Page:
java.bytecode (or similar) module?
michael.rasmussen at zeroturnaround.com
Tue Nov 14 00:01:56 UTC 2017
The new release cadence means a new class file version every 6 months
. This means framework parsing/generating bytecode (or relying on
libraries like ASM), will always be playing catch-up, or waiting for
ASM etc to be updated. Or alternatively, for frameworks slow to
update, users of those frameworks will have to explicitly override the
versions of its dependencies in their build scrips, hoping that ASM
n+1 is binary compatible with ASM n.
Previously, with the old release model, a new class file version every
few years wasn't that big a hassle, but having to do this every 6
months, in order to ensure that your version of ASM doesn't throws
exception because the class file version is now n+1, is going to be
So have there been any talks about (or any concrete plans to) create a
java.bytecode module, that is able to parse/generate bytecode for the
release's class file version? Meaning a library/framework could simply
depend on this module, and thus have an API available that was able to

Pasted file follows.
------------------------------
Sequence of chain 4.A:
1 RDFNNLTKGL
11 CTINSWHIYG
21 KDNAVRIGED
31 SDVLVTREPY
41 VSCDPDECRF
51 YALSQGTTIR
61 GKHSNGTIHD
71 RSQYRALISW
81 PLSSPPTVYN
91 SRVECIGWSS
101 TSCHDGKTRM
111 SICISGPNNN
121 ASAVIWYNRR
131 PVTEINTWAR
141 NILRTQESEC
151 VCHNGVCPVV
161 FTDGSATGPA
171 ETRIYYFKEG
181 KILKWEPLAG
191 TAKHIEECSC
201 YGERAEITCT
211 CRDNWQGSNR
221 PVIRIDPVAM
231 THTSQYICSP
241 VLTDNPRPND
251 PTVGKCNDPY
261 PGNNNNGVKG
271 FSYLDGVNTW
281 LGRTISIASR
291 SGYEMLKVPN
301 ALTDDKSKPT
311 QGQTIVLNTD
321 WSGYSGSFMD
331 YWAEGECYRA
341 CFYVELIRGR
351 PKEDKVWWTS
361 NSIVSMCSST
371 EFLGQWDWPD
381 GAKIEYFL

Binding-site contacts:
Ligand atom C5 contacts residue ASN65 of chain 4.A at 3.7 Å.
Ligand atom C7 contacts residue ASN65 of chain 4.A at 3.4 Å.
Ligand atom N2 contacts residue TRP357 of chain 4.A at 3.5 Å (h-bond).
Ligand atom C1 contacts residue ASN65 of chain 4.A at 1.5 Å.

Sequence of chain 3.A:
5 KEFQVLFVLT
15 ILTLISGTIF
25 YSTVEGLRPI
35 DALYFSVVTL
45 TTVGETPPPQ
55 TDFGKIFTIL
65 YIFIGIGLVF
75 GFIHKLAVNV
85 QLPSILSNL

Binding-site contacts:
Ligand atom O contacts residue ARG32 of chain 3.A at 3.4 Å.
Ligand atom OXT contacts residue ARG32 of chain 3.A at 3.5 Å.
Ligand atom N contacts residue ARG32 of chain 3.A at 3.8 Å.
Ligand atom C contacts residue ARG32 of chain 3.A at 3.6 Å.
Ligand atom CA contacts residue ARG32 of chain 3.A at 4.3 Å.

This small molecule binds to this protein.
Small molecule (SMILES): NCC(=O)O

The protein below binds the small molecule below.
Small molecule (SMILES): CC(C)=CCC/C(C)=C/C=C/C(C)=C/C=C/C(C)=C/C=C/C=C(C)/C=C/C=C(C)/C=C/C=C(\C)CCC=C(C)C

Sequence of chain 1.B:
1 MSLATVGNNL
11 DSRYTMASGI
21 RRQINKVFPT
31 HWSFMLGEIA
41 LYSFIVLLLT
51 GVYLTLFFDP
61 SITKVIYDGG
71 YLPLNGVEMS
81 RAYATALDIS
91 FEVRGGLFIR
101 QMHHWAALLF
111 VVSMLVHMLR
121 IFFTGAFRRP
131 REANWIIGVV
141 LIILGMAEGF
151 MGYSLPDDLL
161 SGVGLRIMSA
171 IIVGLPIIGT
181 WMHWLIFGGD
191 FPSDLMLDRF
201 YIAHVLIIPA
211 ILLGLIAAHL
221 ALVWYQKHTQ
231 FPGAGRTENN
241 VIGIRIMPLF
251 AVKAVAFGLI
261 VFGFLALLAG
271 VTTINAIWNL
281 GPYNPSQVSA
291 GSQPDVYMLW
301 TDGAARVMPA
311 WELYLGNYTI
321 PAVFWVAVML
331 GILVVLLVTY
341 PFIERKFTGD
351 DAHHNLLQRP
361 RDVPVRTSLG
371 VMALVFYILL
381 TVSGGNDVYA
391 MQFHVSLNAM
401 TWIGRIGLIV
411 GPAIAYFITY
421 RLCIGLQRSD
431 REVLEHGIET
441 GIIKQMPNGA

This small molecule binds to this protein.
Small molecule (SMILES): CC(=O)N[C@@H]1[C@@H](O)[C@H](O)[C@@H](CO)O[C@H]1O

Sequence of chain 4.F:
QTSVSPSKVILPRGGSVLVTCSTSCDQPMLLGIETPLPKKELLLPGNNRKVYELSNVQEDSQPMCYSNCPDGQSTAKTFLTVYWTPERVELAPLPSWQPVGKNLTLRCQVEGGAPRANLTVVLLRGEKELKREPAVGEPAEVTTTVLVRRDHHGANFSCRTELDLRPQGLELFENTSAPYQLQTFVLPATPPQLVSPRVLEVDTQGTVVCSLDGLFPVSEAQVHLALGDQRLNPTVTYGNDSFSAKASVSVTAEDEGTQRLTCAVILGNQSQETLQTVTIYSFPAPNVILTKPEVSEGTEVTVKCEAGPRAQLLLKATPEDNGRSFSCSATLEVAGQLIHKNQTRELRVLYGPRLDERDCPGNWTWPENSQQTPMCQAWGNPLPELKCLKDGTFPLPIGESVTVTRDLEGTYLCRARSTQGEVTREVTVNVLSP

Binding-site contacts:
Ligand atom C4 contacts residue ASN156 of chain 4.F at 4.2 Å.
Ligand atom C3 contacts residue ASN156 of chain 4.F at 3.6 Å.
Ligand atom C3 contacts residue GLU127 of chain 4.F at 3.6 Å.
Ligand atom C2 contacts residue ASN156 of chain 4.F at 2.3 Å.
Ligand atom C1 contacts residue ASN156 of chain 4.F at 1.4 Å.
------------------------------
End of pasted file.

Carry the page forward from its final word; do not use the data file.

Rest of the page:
parse the bytecode, and would also work and be able to parse class
files running on the next java release.
Yes, I know usage of such an API would have to be written somewhat
defensively, what should I do if I get the bytes for a value-type?
Personally I would prefer that the developer can decide this; if I'm
just scanning class files for annotations on methods, it doest't
matter much to me if a method uses a feature introduced in Java 12 or
only use Java 6 stuff.
Of course, there would be a constant overhead of keeping it up-to-date
for every single JDK release; but some of that cost is there already.
There are currently multiple such private APIs in the JDK, ranging
from a shaded ASM used in lambdas, to the API used in Proxy,
reflection, javac, javap, etc. Adding a java.bytecode module (or
package in java.base), the code could then be reused, and thus help
clean up the existing private APIs.
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